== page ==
Why When You Eat May Be as Important as What You Eat

Why When You Eat May Be as Important as What You Eat

(Last Updated On: April 17, 2019)

Why When You Eat May Be as Important as What You EatIf you’re trying to lose weight, you probably think about what you’re going to eat. But new research suggests that when you eat may be as important as what you eat when it comes to controlling your weight. A team of researchers at the Academic Medical Center of the University of Amsterdam carried out a study that addressed this issue, and the results may surprise you.

When You Eat Sugar May Impact Your Body Weight

Most people who are eating a healthy diet limit the number of sugary foods and foods high in calories and saturated fat they eat since these foods contribute to weight gain. As it turns out, indulging in sugary treats may have a greater impact on your body composition when you eat them at certain times of the day.

Researchers in Amsterdam gave a group of rats either regular rat food or rat food that contained extra sugar and saturated fat. One group of rats chowed down on the food with added sugar and fat whenever they chose, while the other group was only allowed to eat the sugary, fatty chow during periods when they were inactive. Both groups of rats ate a similar number of calories. As it turns out, the rats that munched on the sugary, fatty chow when they were inactive gained significantly more weight than those that ate the more decadent munchies when they were active. Eating sugary foods during an inactive period had the most negative impact on body weight in these rats.

This latest research is consistent with previous research suggesting that the timing of what you eat impacts fat storage. Some research in mice even suggests that short periods of fasting may be beneficial for controlling weight. One study found that mice that ate a high-fat diet whenever they wanted gained weight, whereas a similar group of mice that ate a similar diet only eight hours a day and had no access to food for sixteen hours didn’t, despite eating a similar number of calories.

Why Timing is Important

These studies may have been carried out in rodents, but the same may very well hold true for humans. When you eat sugary foods and you’re moving around, your muscles are actively contracting. This means some of that sugar can enter cells without the need for insulin. Less insulin release is a good thing when it comes to controlling your weight since higher insulin levels make it easier to store fat.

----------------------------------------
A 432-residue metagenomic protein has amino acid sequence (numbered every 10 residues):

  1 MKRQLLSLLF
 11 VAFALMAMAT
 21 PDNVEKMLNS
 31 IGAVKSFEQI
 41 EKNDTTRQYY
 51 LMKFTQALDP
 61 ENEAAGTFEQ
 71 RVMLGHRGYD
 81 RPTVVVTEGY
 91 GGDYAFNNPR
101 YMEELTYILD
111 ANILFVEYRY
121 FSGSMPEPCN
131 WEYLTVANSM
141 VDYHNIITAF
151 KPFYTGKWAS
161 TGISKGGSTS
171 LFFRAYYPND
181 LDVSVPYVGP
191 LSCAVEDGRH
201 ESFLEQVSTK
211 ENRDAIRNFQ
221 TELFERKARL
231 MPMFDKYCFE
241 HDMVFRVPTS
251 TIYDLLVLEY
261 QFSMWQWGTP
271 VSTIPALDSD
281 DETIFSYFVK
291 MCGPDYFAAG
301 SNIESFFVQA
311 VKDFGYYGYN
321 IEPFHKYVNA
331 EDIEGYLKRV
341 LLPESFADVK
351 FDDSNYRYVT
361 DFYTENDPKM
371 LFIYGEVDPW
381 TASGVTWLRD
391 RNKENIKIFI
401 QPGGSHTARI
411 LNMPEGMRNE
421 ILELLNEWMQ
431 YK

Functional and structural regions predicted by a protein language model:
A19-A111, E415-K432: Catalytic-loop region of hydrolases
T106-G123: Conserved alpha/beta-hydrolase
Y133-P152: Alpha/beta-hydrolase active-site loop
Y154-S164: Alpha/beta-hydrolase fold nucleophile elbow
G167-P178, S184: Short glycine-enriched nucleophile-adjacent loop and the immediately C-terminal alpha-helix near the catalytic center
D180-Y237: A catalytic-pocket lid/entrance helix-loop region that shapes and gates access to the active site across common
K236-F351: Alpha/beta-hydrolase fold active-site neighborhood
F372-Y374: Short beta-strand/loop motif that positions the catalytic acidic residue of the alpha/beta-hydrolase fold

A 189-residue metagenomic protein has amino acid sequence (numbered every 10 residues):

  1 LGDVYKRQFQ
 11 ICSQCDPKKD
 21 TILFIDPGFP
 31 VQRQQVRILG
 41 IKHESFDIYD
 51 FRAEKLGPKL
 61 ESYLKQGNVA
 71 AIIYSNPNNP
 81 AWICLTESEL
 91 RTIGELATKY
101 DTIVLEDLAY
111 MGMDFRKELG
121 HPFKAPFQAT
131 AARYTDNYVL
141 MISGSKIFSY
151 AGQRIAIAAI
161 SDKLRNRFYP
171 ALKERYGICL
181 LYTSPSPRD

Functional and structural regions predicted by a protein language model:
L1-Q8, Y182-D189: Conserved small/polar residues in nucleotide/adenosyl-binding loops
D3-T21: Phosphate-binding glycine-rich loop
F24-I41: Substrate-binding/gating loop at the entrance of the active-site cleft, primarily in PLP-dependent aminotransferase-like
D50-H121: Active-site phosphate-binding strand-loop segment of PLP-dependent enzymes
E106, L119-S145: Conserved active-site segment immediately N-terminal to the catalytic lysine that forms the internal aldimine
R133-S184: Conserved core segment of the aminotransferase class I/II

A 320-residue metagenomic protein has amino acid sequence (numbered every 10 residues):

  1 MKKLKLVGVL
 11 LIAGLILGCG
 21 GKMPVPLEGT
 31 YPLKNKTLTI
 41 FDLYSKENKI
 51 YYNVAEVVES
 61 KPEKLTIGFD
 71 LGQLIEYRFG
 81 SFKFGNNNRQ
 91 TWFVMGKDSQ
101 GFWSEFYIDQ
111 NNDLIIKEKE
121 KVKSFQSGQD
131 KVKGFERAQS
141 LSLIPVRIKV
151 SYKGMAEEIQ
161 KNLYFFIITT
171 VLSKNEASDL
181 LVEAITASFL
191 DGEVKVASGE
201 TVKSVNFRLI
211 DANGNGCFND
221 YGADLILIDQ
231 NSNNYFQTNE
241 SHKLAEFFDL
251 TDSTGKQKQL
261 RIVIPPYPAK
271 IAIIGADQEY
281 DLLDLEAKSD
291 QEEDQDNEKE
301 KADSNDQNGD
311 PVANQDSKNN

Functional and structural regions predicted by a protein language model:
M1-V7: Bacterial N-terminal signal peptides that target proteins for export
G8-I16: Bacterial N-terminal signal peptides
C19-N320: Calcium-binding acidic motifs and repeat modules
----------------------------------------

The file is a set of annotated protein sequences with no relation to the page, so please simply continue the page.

What Does This Mean?

It’s best to avoid sugary foods and beverages as much as possible since they have no nutritional value, but this study suggests if you’re going to splurge and eat something sweet, the best time to do it is early in the day when you’re active or right after a workout. Right after a workout, your glycogen-deprived muscles will suck the extra glucose up and use it to replace the glycogen they lost. The worse time? Before bedtime. After all, your muscles won’t be moving around much while you’re snoozing.

 The Bottom Line?

Limit the amount of sugar in your diet, especially sugary beverages with no nutritional value, but if you’re planning a splurge, don’t do it at bedtime according to this study when you’re going to be inactive for eight hours. It’s another small thing you can do to make it easier to control your weight.

 

References:

Medical News Today. “Rats Consuming Sugar Solution During Inactive Periods Gained More Weight”

 

Related Articles By Cathe:

How to Stop Eating after Dinner and Avoid Weight Gain

How Ignoring Your Biological Clock Contributes to Weight Gain

Does When You Eat Your Meals Impact How Much Weight You Lose?

Are There Downsides to Intermittent Fasting?

Does Meal Frequency Have an Impact on Body Composition?

 

One thought on “Why When You Eat May Be as Important as What You Eat

  1. Thank you for this article! This strategy has worked very well for me and it absolutely matters WHEN you eat.
    I’m so tired of frequently reading the simplyfied “calories in – calories out” theory because it is just not true. Also bad advice is when diet plans tell people to restrict portions and calories in the morning. So wrong, indeed.

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